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August 26, 2016

Investing for retirement keeps you on your toes, between navigating the choices in your 401(k) or IRA and understanding the tax implications of the various account structures. So it came as welcome news this week when the IRS eased a rule that had tripped up many retirement savers and jeopardized their nest eggs. The agency retained the 60-day limit on how long money can remain in your hands when you are moving it from one retirement account to another, but it offered new flexibility for people who accidentally miss their deadline. Still, a better bet is to do a transfer directly from one financial institution to another, so you don’t take possession of the funds. And always give careful thought to whether a rollover, such as from a 401(k) to an IRA, makes financial sense in the first place.

Best wishes,

Elizabeth O’Brien
(filling in while Penny is on vacation)

P.S. If you like this newsletter, please pass it on to a friend! And if you got it from a friend, sign up here to make sure you don’t miss the next issue.

THIS WEEK’S RETIREMENT NEWS, INSIGHTS AND ADVICE

3 Ways to Lower Your Taxes in Retirement

The early years of retirement are a wonderful time to pursue travel, hobbies and volunteer activities. It’s also a good time to explore a financial opportunity: Many people temporarily drop down a tax bracket. Smart moves now can trim your lifetime tax bill. MONEY

Employers Offer Flexible Arrangements for Older Workers

By 2024, 1 in 4 U.S. workers will likely be 55 or older, according to the Bureau of Labor Statistics. So employers are increasingly offering phased retirement and other accommodations. One such employer is the U.S. Department of Defense, which announced in June that it will allow civilian employees to partially retire while remaining on the job part-time. CNBC

‘Please Stop Telling Me Not to Retire!'

In recent years, ‘retirement’ has become a dirty word, a contributor writes on CNBC. Public-relations professional Terence Hurley says he is having none of it: He’s retiring at 62 and proud of it, he writes. “Retirement is a beginning for new accomplishments, not an end,” he says in an op-ed that drew dozens of mostly supportive comments. CNBC

Tips to Talk Money With Your Spouse. Plus: What’s Your Advice?

It’s important for couples to align their retirement goals, both for saving and for how they’ll spend their time—and money—when they stop working full time. But couples often have different habits and perspectives, and getting on the same page can be a challenge. We share some tips for better communication­—and want to hear from you about how you and your spouse struggle or work well as a team. MONEY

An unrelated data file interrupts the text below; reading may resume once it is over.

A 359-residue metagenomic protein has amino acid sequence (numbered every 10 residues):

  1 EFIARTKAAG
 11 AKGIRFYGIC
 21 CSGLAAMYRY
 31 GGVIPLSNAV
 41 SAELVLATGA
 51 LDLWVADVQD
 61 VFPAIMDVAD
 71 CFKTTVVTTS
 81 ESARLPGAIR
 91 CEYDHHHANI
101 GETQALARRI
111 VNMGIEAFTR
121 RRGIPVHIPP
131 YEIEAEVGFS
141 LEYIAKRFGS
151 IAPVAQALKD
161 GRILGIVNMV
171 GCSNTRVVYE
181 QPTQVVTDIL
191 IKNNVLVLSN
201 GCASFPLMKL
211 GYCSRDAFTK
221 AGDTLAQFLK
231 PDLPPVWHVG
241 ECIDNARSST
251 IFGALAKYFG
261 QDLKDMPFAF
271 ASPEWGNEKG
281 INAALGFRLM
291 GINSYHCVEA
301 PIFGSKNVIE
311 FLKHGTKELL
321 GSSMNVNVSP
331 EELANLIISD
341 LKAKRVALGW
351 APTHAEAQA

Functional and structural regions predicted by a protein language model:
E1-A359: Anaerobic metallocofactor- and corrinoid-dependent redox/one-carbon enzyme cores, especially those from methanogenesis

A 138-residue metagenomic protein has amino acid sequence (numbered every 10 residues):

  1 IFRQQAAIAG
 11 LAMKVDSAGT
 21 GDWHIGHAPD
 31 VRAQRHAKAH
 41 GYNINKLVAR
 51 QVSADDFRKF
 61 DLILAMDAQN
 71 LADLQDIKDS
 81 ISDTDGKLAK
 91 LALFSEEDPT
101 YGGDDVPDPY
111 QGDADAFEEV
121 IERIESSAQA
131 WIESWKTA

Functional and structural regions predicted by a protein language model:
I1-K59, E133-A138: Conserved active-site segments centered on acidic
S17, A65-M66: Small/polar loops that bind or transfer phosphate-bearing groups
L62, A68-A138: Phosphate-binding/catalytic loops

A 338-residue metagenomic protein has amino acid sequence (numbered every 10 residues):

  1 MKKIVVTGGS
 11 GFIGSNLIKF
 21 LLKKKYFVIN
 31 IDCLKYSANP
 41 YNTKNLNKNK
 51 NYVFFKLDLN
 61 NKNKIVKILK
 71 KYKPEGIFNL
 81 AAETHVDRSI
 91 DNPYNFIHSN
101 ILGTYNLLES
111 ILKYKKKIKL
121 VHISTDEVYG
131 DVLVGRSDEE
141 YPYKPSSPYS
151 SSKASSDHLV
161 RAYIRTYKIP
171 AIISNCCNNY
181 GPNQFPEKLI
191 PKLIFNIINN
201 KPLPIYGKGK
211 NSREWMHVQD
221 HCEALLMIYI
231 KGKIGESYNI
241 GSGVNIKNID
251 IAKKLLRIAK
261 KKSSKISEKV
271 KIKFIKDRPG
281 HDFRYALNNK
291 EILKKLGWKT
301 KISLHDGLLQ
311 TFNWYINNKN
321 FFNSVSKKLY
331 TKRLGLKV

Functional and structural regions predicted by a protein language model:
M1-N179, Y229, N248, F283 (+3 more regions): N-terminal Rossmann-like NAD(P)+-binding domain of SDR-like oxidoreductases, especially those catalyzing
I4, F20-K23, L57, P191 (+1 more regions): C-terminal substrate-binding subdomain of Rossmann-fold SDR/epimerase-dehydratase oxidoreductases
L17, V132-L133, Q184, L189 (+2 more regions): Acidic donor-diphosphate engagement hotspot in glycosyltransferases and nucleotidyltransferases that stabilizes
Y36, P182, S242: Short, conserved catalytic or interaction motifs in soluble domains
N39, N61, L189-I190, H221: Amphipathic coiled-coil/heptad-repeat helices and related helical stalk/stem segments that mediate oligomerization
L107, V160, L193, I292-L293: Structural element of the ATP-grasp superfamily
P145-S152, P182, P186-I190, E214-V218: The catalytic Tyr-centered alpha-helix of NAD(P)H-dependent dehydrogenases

Senior Housing Can Be a Remedy for Loneliness

Many people want to stay in their own homes in retirement, and that can be a great option for the early years. But aging in place has its limitations. Those who have lost spouses have found companionship in senior housing communities, according to this blog from the Center for Retirement Research at Boston College. SQUARED AWAY BLOG

States Move to Close the Retirement Savings Gap

Only about half of private-sector workers are covered by a retirement plan at work, according to the Center for Retirement Research at Boston College. California is leading the push among several states to close this gap, with lawmakers preparing to create a mandatory state-run retirement plan for workers at companies that don’t offer benefits. The law would require all companies with five or more employees to automatically enroll their workers in the Secure Choice Retirement Savings Program and begin deducting 3% from each paycheck. NEW YORK TIMES

Target-Date Funds Get Cheaper

There’s been a lot of downward pressure on fund fees in recent months. Charles Schwab made the latest move, undercutting Vanguard and Fidelity with a new series of target-date retirement funds that charge just 0.08% of assets a year.  If you haven’t recently checked what you’re paying for the funds in your 401(k) or IRA, now would be a good time to take a peek. INVESTMENT NEWS

3 Ways to Become Mortgage-Free in Retirement

Many people dream of beginning retirement debt-free. Here, financial adviser Joe O’Boyle outlines tips for eliminating your mortgage. MONEY

Best Bargains at America’s National Parks

America’s national parks celebrated their 100th birthday this week. If you’re 62 or over, you don’t need a special occasion to get a great deal on admission: The lifetime Senior Pass costs only $10 and grants free admission for life for the pass holder and, for parks that charge admission by the carload, for anyone joining him or her. MONEY

YOUR RETIREMENT QUESTIONS ANSWERED

Q: I have a financial adviser and a relationship with a CPA. However, my adviser is not fluent in taxation and my CPA seems too busy to be thoughtfully prepared when we talk. I don’t know where to find a knowledgeable individual to provide big-picture guidance on lowering taxes in retirement. At this age (68), there is no time to recover if I make poor decisions. C. Schersching

A: Financial professionals have varied backgrounds and expertise, and it’s not easy for consumers to decipher the alphabet soup of credentials they often have after their names. If your current relationships aren’t providing the guidance you need, it’s time to start seeking new ones. READ MORE

WORDS OF WISDOM

“Patience in market, is worth pounds in a year.”

Founding Father Benjamin Franklin

ABOUT ELIZABETH: Elizabeth O’Brien is a senior write at MONEY, covering retirement and health care. She is a graduate of Brown University and Columbia University Graduate School of Journalism. You can follow her on Twitter at @elizobrien.

 
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